It has not yet been determined how best to balance being up-to-date with the resources required to achieve this goal. The lack of adequately developed globally coordinated, reasonable and cost-effective methodologies for updating may be why those who conduct and/or fund SRs do not commonly update. On several levels it seems advantageous to work towards development of the most efficient updating approaches, which must start with an understanding of current updating experiences. Therefore, the aim of this survey was to examine and describe the updating policies and procedures used by healthcare organizations that produce and/or sponsor SRs worldwide.


The survey was developed with input from a team of methodologists and systematic reviewers, and was guided by a conceptual framework on updating SRs.[6] The survey consisted of 48 questions (including skip-logic functionality) on the following topics: a) updating policies; b) responsibility for updating; c) changes in estimates of outdated reviews; d) updating strategies and practices (e.g., including when to update, how to update, surveillance, and triggers impacting updating decisions; e) barriers and facilitators to the updating process; f) views on harmonization of updating; the openness to collaboration between groups; and g) descriptive characteristics of the organization and the representative key informant. For the purposes of this research, an ‘update’ was defined as ‘a discrete event aiming to search for and identify new evidence to incorporate into a previously completed SR; with new evidence taken to mean any evidence not included in the previously completed SR irrespective of its chronological appearance in the literature.’[3] In addition, the term harmonization was defined as ‘the coming together of different organizations that are involved in the funding, conduct, or reporting of SRs in order to bring into line or to harmonize on issues of conduct, reporting and policy as it relates to updating SRs.’ In order to ascertain what organizations view ‘updating policy’ to mean (i.e., mere guidance or a set of formal procedures implemented either informally or on a compulsory basis etc.) no formal definition was provided to respondents. All items provided non-response options (e.g., not sure) and participants were allowed to skip questions they did not wish to answer. A pilot was administered (January 29th to April 4th, 2007) to a sub-sample of 22 organizations including the Evidence-based Practice Centers as designated by the Agency for Healthcare Research and Quality (AHRQ).[7]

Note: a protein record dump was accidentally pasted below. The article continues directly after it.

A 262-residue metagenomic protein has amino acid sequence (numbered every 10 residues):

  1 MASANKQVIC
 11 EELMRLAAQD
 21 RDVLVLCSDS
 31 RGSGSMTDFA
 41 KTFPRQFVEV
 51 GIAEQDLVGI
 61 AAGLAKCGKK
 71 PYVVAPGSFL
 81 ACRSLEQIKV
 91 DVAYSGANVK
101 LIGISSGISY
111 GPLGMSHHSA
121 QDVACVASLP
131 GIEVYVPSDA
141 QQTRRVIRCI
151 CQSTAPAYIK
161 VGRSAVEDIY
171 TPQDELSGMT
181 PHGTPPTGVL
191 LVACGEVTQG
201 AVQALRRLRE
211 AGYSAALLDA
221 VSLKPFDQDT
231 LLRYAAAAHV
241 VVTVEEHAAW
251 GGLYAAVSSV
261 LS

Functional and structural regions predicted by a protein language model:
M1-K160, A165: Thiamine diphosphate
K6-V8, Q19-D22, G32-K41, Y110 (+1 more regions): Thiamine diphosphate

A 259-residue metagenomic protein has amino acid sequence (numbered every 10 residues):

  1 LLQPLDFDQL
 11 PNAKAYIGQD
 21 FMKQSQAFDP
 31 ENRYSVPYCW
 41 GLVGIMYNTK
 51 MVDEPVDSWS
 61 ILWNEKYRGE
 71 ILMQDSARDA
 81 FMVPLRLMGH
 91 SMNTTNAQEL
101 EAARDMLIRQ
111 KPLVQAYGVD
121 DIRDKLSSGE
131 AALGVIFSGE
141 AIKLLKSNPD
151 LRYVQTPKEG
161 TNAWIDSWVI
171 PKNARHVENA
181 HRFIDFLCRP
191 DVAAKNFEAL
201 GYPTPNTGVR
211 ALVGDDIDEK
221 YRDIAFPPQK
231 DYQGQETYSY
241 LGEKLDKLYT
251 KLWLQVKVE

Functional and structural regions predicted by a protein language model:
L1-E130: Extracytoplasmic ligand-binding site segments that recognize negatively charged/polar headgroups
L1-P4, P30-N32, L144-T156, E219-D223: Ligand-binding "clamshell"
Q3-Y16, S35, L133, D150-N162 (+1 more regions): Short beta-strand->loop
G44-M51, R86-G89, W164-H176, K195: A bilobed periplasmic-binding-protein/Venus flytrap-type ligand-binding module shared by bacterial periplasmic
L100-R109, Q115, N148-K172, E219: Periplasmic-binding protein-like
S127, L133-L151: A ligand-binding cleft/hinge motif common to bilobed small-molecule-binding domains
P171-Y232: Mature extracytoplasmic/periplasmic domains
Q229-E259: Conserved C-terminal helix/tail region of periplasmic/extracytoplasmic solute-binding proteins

The survey was provided to participants via the Survey Monkey web-based service;[8] a suitable format given distribution of the sample across a wide international geographical area and that key informants had email addresses and therefore were likely familiar with Internet use.[9], [10] Emails were sent directly to organizational Directors or to the highest ranking scientific or administrative official asking them to identify the most appropriate internal respondent to answer the survey, which took an estimated 20 to 30 minutes to complete.